The Israel Defense Forces has provided the family of Abera Mengistu, an Israeli citizen who crossed the border into Gaza in September 2014 and has not been heard from since, a video of him crossing the fence.
- Missing in Gaza: What We Know So Far About the Strange Case of Avera Mengistu
- Family of Ethiopian-Israeli Believed to Be Missing in Gaza Turns to International Community for Help
- Two Years Later, Family of Israeli Who Disappeared in Gaza March Alone
It is assumed that Mengistu is being held by Hamas.
The footage was given to Mengistu’s family on Saturday, following IDF Chief of Staff Lt. Gen. Gadi Eisenkot’s approval of the family’s exceptional appeal to obtain the tape.
The request was granted five months after the family, which was shown the video once before, filed a request to be given the tape. The military says the approval process was complicated, partly due to the security implications, which the IDF declined to explain in detail.
Avera’s mother, Agurnesh Mengistu, said her son has mental health issues and that she worries about his life every day.
Handing over the tape of Mengistu’s crossing does not relieve the government of its responsibility to act to bring him back to Israel, his mother said.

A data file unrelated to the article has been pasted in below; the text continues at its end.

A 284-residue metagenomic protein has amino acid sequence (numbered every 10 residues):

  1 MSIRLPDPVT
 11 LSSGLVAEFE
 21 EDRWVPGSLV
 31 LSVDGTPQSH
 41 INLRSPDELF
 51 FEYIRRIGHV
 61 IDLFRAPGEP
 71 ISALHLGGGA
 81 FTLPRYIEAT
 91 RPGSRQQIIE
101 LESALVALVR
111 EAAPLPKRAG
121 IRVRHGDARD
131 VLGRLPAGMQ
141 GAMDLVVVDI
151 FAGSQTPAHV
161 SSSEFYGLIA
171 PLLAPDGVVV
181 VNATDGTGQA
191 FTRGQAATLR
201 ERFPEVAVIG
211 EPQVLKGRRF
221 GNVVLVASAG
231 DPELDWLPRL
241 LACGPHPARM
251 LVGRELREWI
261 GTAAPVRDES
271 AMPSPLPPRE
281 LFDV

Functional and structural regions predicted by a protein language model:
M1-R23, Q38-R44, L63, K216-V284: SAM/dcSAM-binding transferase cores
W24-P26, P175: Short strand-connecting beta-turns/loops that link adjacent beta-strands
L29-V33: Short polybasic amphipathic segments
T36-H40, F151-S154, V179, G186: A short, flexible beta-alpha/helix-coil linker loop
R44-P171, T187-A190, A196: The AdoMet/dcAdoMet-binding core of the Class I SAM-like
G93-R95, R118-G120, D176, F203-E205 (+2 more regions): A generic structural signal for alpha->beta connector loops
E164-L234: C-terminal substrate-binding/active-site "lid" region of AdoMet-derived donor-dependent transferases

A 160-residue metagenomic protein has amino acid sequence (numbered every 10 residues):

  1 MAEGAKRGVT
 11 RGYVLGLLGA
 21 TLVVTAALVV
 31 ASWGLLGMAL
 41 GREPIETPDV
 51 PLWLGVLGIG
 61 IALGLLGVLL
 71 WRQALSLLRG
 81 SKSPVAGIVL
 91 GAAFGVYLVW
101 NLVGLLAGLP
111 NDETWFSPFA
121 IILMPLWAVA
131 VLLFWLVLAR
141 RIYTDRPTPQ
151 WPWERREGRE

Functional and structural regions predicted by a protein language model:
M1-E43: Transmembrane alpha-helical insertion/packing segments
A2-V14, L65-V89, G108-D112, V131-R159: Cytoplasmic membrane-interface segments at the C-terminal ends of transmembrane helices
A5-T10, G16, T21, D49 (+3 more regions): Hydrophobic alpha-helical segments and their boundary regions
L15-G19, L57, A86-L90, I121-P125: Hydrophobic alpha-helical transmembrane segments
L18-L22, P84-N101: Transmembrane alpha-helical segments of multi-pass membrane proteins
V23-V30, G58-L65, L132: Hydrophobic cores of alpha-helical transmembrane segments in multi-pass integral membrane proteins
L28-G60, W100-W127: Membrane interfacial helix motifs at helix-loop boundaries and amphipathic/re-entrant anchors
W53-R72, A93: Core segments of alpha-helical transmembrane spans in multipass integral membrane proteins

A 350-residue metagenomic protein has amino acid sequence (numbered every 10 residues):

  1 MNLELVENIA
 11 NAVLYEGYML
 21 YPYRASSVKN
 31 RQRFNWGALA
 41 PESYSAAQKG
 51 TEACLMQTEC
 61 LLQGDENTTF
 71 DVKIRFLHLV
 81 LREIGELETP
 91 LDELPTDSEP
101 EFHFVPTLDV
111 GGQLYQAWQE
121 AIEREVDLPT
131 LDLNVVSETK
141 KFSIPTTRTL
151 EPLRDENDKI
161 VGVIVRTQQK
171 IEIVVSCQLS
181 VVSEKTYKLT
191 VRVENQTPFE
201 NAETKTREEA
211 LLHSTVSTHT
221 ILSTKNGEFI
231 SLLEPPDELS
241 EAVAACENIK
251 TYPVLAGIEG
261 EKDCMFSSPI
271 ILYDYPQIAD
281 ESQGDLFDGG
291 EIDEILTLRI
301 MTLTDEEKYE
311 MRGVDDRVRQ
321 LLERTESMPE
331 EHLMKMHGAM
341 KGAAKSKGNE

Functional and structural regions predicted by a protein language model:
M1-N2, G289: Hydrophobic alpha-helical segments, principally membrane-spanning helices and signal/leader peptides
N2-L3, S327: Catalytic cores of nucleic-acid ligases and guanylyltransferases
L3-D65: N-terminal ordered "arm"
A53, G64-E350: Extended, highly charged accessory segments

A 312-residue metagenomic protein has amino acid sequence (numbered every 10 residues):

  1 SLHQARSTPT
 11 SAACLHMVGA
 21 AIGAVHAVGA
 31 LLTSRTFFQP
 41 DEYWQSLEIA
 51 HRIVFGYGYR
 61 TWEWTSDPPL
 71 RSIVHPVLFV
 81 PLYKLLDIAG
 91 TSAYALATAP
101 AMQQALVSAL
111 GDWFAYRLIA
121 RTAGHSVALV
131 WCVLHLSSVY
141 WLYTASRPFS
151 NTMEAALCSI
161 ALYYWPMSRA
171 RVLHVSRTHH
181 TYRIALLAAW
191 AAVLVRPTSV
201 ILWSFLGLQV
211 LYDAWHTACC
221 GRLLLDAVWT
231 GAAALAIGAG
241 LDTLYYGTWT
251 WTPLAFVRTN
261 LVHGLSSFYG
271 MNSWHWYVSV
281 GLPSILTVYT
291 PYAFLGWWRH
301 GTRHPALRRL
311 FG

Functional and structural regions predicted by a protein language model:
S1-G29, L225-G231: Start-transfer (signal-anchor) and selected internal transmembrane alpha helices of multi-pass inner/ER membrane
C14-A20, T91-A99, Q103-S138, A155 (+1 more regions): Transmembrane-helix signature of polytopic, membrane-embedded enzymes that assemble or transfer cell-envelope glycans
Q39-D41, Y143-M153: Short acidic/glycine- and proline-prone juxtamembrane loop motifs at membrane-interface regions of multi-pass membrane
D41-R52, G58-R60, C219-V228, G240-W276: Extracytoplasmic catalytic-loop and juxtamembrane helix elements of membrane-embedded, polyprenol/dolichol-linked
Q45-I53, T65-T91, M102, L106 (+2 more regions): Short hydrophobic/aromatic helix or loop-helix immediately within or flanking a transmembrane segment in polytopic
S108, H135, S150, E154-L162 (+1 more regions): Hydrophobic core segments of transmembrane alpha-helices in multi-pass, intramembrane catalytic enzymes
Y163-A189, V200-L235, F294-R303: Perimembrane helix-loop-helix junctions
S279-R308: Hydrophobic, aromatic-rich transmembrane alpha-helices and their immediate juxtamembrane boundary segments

Mengistu, 28, is an Israeli citizen of Ethiopian descent. He lived in Ashkelon with his mother, and is one of seven brothers and sisters. Mengistu was known to local welfare authorities as suffering from psychological issues and it is possible he is also mentally challenged. He may have been drinking on the day of his disappearance and this might not have been the first time that he tried to enter Gaza.
On the morning of September 7, 2014, days after Israel and Hamas reached a cease-fire to end the 50-day war which saw Mengistu's hometown pummeled with rockets, he made the short walk to Zikim Beach and approached the border fence between Israel and Gaza at the northeast end of the Gaza Strip. He then scaled the fence and crossed into the Hamas-ruled enclave.
Military observation cameras captured his climbing over the border fence. Soldiers on lookout saw him approach the fence carrying a bag, which aroused suspicion that he was a Palestinian trying to return to the Gaza Strip, and soldiers stationed in the area were rushed to the scene – but they were too late. Only when they opened the bag that Mengistu left behind and found a Hebrew bible did they understand he was an Israeli.
Three months after Mengistu entered Gaza, the commander of the Gaza Division at the time, Brig. Gen. Guy Virob, presented the family with the results of the division’s inquiry and showed them the video of his crossing.
Mengistu’s family has been waging a struggle to free him, emphasizing it is a humanitarian – and not a military – case because he has mental health problems, which, according to them, led him to cross the border into Gaza in the first place.